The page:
Comprehensive Gargoyle Gecko Care Guide
For me gargoyle geckos are a lot like African fat tailed geckos in that they are the less popular versions (but just as good) of two of the most popular reptile pets; the leopard gecko and the crested gecko.
Gargoyles are quite similar to crested geckos in care requirements, husbandry, and even looks but they are just different enough to make them (in my opinion) even more sought after than their crested counterparts!
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Gargoyle Gecko Care Checklist
- Suitable enclosure (tank, terrarium, etc)
- Plants, branches, and vines for climbing
- Substrate (retains moisture)
- Lighting (UVB not necessary) consider stronger lighting w/live plants
- Thermometer and hydrometer (calculate temperature and humidity)
Gargoyle Geckos In the Wild
Gargoyle geckos come from the Southern part of New Caledonia; a group of islands off the Eastern coast of Australia.
Gargoyles are arboreal geckos spending much of their time in the trees among the branches and leaves.
In the wild gargoyle geckos are threatened due to deforestation. In captivity however, gargs make excellent pet reptiles!
Size and Coloration
Ranging from 7-9″ inches; 3″ or so of that being tail-length. Adult gargoyles weigh approximately 60 to 70 grams and are considered to be medium-sized geckos.
Gargs come in an array of colors and patterns! They come in shades of brown, yellow, gold, white, yellow, and even red!
Patterns range from mottled to striped and banded. Individual geckos show varying degrees of coloration and patterning. Many even have beautiful contrasting rings around their eyes as can be seen in the photo below.
Are Gargoyle Geckos Difficult Pets?
Much like their popular “cousins” the leopard geckos, gargoyle geckos make great pets!
…not only for the advanced or experienced reptile keepers but for beginners as well!
The only caveat or potential (small) downside is that they may be a bit harder to find and they usually command a higher price than the average leopard gecko.
Do Gargoyle Geckos Bite?
As adults gargs are quite well tempered and are not prone to being very aggressive or quick to bite.
However as juveniles and young adults gargs can nip or bite on occasion.
A bite from a gargoyle gecko (rare as an adult) is really not that bad. They do have small sharp teeth though that, together with a small pinch/nip; quite possibly will draw a little blood.
On the chance that you do receive a nip from a gargoyle, just clean the area with soap and water and apply a small bandage if necessary.
Gargoyle geckos take well to handling. They can and do however have the ability to jump; and what great little jumpers they are!!
Like many geckos they do need to be handled with care. Never pick up or hold your garg by the tail!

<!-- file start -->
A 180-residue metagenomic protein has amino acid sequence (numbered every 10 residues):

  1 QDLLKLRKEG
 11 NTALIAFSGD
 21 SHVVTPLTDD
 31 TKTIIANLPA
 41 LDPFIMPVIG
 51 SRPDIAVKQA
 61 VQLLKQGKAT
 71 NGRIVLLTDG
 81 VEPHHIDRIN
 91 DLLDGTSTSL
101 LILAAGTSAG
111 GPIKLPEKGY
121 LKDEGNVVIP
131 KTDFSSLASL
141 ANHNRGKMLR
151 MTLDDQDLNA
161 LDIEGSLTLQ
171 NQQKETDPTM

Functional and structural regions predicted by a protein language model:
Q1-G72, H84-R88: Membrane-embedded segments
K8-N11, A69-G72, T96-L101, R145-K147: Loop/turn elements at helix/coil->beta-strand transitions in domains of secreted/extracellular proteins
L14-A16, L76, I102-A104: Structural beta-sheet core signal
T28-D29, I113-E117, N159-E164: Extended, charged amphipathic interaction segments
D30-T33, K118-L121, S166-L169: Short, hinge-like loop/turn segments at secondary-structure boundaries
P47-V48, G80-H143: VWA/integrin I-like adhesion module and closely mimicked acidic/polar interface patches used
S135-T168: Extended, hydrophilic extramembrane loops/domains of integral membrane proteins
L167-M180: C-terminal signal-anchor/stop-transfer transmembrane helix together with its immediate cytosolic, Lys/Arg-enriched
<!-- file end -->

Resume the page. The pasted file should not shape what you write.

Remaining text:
Gargoyles can drop their tails when threatened or frightened. This is called caudal autotomy. Once a garg drops its tail, it will take while for the gargoyle to regrow it.
While a gargoyle may not drop its tail unless threatened or restrained in some way, sometimes gargs drop them for what seems like no good reason.
Also, other gargoyle geckos can and will bite or pick at each others’ tails, sometimes causing them to be dropped.
This is something that gargoyle gecko owners have come to accept and even appreciate. It’s all just part of having a gargoyle gecko as a pet!
Creating Your Gargoyle’s Enclosure
Being semi-arboreal lizards gargoyle geckos do great in enclosures that are tall or have good height so that they can climb and jump.
A 10 gallon tank (preferably on its side) or even a 20 gallon-tall aquarium is a good start. The height of the enclosure is more important than the length.
There is One Golden Rule for housing gargoyle geckos; DO NOT house males together. They will fight, they will hurt each other and BOTH will suffer, possibly even die.
Females are even known to pick on each other and hosing them together is not recommended.
You can house single male / female pairs together but only when the female is of breeding age and a healthy weight.
Gargoyle geckos will appreciate an enclosure that provides many branches, leaves, and vines to climb on.
Live plants such as pothos, philodendron, ficus, etc can provide excellent hiding spots and opportunity to drink water droplets from their leaves.
You also want to be sure that your enclosure has a secure screen lid or top (mostly to keep other things out rather than your crested gecko in) that provides adequate ventilation and support for a light if needed.
Your gargoyle geckos will require a constant humidity of 60%-70%.